The Onion soup arrived expectedly as vision with an Emmental Cheese crouton floating on top. Going beyond the crouton where the saltiness of the cheese crouton complimented very well with the sweetness of the onions, the meaty aromas of the broth indicated that a good beef stock was used as a base for the soup. The onions flavour reminded me of caramelized Spanish Vidalia onions that was once used in a recipe by a chef friend in Provence. The Malliard reaction between the caramelizing sugars from the onions and proteins from the beef stock created a slight lingering acidity to the soup that balances the sweetness of the onions and the saltiness of the cheese crouton. While this soup is also common on the menus of many French restaurants in Singapore where it is made with more pungent Tasmanian or Indian onions, having a chance to experience it in France with made with their local ingredients was really something of a different sensation.
Few minutes into the soup, the Escargots arrived without their shells bubbling in garlic parsley butter. Representing an important icon in French Bourgogne cuisine, these garden snails were cooked just right in the fragrant garlic butter sauce. Each morsel was a slithery delicateness down our throats, gone within ten seconds. Rather than pick on criticizing the snails being overflowed with the butter sauce, the excess sauce provided us with a delicious option to mop it up with the warm bread serve on the side with plain cold butter.
Being France, do not expect your main courses to arrive immediately when dishes from the earlier courses are cleared. Reasonably be prepared to wait 15-20 minutes for the next course as the chefs will cook your order only when its time to expedite. The dining culture in France is if you are rushed for time; just grab a baguette sandwich and go. When dining in a restaurant, customers should wait for their food and not the other way round. This is also a form of respect for the food that you are eating and appreciating the chefs’ talents in serving them to you at its best.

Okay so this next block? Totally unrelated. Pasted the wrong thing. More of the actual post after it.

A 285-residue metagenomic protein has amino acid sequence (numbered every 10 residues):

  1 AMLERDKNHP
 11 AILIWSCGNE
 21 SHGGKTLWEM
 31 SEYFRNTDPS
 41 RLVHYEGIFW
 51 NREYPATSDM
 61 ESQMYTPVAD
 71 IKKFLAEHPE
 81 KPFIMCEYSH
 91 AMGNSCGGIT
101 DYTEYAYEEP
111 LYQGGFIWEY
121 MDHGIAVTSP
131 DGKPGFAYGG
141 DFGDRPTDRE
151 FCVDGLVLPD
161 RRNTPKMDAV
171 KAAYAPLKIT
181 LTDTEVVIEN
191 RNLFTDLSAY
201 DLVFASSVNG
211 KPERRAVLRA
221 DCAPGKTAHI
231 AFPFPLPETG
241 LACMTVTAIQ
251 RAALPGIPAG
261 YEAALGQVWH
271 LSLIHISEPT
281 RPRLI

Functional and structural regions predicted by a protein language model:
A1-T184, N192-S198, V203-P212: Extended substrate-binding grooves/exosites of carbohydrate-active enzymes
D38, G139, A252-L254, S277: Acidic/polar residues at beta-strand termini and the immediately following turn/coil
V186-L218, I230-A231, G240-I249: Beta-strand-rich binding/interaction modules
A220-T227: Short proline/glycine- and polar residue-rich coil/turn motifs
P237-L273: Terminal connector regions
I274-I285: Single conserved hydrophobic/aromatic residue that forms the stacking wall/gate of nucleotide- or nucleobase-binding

The mains finally came and I was right. The Cabillaud was very well cook with a crisp skin yet moist and juicy in the center, exhibiting the chefs skills of handling such delicately flavoured fish. Because of its freshness and perfect execution, the juicy fillet was simply brought out to its best by a good salt, quality olive oil and a squeeze of lemon. Freshly diced tomatoes provided colour and a variety of buttered vegetables from peas to broccoli and fava beans were on the side. Take note that vegetables in Europe are cooked the European way so do not expect crunchy textures like in Chinese cooking. You can in fact say that they would have been overcooked in our kind of cuisine but that's the way it is in the whole of Europe. If you want your vegetables crunchy, eat a salad. Buttery herbed steamed potatoes with creamy textures and nutty flavours provided substance to our main courses.
My wife’s platter of Mixed Grilled Seafood was served with the same accompaniments but with more variety of seafood to choose from. She had two great pieces of caramelized scallops, decent sized prawns, sweet tasting red mullet fillets which are prized for their taste despite its petit size and a lovely piece of black daurade fillet (sea bream), one of the best fishes from the Mediterranean Sea. Again the freshness of the seafood accentuated by good olive oil and great cooking skills made every morsel a perfect pleasure in taste. At the end of the day, it just reinforces the belief that if you have great produce with great skills, you do not really need complex sauces to pair them with.
We were very happy with our main courses and started to look around other tables for clues to what looks best for dessert. Classic offerings on the menu consist of Creme Brulee, Tarte Tartin, ice creams, mousse and parfaits where they are usually the norm. We choose Tarte Tartin as we didn’t want something too heavy. We ordered two Cafe Au Lait and I must say the only time I drink coffee is when I know they are served European style. I am not a fan of instant coffee and the lousy quality offered in the office pantry just reinforces it. The apple tart came only on its own with a nice buttery crust and slices of baked green apples on it. Wonderfully fragrant from the butter and a hint of cinnamon, it made our coffees tasted even lovelier. The sweet ending to this dinning experience was two complimentary pieces of dark Valhorna Chocolates to go with your coffee, something that you can only dream of in Singapore……
Stay tuned for the story on Bernachon.